The late Bill Holm, a poet and essayist who split his days between southwest Minnesota and Hofsós, Iceland, mentioned this idea of too much in his book, The Windows of Brimnes: An American in Iceland. Here’s an excerpt from his book, which he reads aloud in this interview with Prairie Public Broadcasting:
“After a while, the United States is simply too much: too much religion and not enough gods, too much news and not enough wisdom, too many weapons of mass destruction – or, for that matter, of private destruction (why search so far away when they live right under our noses?), too much entertainment and not enough beauty, too much electricity and not enough light, too much lumber and not enough forests, too much real estate and not enough earth, too many books and not enough readers, too many runners and not enough strollers, too many freeways, too many cars, too many malls, too many prisons, too much security but not enough civility, too many humans but not enough eagles. And the worst excess of all: too many wars, too much misery and brutality – reflected as much in our own eyes as in those of our enemies. So I come here to this spare place. A little thinning and pruning is a good anodyne for the soul. We see more clearly when the noise is less, the objects fewer.” [Bill Holm]
My hope for the new year is that we can acknowledge the excess around us and move forward with a heightened awareness, an awareness that compels us to plan a trip to a foreign country, form new ideas, leave our comfort zone, take a break from shopping, reconnect with an old friend through voices instead of screens, and go on a walk to rediscover our neighborhood. As this new year emerges, may we be open to seeing the world differently. May we stop seeking happiness in our material possessions. And may we ponder anew what we can do this month, this season, this year to build our experiences and expand the limits of our creative minds.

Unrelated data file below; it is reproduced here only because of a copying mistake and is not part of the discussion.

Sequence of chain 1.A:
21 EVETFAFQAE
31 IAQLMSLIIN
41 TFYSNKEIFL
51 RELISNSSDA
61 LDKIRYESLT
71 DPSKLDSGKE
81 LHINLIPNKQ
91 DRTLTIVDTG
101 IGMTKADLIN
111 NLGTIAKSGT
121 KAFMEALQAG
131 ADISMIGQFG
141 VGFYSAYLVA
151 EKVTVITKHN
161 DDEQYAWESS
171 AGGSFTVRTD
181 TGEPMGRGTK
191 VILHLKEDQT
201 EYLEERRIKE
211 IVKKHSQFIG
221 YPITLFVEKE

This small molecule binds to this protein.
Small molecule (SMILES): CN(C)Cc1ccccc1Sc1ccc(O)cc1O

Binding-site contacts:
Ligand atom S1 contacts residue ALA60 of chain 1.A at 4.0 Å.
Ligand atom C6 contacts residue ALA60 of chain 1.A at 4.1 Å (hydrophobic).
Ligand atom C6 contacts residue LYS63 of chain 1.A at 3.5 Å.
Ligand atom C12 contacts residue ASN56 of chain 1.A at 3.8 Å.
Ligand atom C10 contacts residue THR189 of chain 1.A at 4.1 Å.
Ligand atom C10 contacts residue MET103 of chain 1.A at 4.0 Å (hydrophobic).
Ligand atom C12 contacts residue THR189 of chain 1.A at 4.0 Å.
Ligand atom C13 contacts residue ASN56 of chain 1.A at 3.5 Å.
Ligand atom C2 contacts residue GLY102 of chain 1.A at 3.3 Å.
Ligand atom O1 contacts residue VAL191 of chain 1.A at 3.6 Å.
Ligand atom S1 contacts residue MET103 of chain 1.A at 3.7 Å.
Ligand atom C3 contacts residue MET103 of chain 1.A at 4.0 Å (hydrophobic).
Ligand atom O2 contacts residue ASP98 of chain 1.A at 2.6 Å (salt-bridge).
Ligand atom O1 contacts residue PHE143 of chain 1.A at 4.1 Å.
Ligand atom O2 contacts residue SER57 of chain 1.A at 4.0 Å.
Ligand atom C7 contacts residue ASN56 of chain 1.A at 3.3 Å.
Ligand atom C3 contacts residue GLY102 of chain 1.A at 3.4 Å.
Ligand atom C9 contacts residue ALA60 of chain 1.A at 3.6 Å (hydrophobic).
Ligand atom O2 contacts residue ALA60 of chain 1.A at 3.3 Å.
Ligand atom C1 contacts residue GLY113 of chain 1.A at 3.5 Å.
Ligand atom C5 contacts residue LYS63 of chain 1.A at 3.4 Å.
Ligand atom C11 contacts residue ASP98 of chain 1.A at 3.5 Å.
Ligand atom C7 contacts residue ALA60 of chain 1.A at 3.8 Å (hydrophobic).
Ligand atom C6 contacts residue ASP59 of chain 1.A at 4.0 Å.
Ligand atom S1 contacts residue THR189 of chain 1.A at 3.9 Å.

Footnote: this poem by Naomi Shihab Nye, whom I adore, speaks to this dilemma:
Something has happened to my name.
It now appears on catalogues
for towels and hiking equipment,
dresses spun in India,
hand-colored prints of parrots and eggs.
Fifty tulips are on their way
if I will open the door.
Dishrags from North Carolina
unstack themselves in the Smoky Mountains
and make a beeline for my sink.
I write a postcard to my cousin:
this is what it is like to live in America.
Individual tartlet pans congregate
in the kitchen, chiming my name.
Porcelain fruit boxes float above tables,
sterling silver ice cream cone holders
twirl upside down on the cat’s dozing head.
For years I developed radar against malls.
So what is it that secretly applauds
this army of catalogues marching upon my house?
I could be in the bosom of poverty, still they arrive.
I could be dead, picked apart by vultures,
still they would tell me
what socks to wear in my climbing boots.
Stay true, catalogues, protect me
from the wasteland where whimsy and impulse
Be my companion on this journey between dusts,
between vacancy and that smiling stare
that is citizen of every climate
but customer to nothing,
(Naomi Shihab Nye, Words Under the Words: Selected Poems)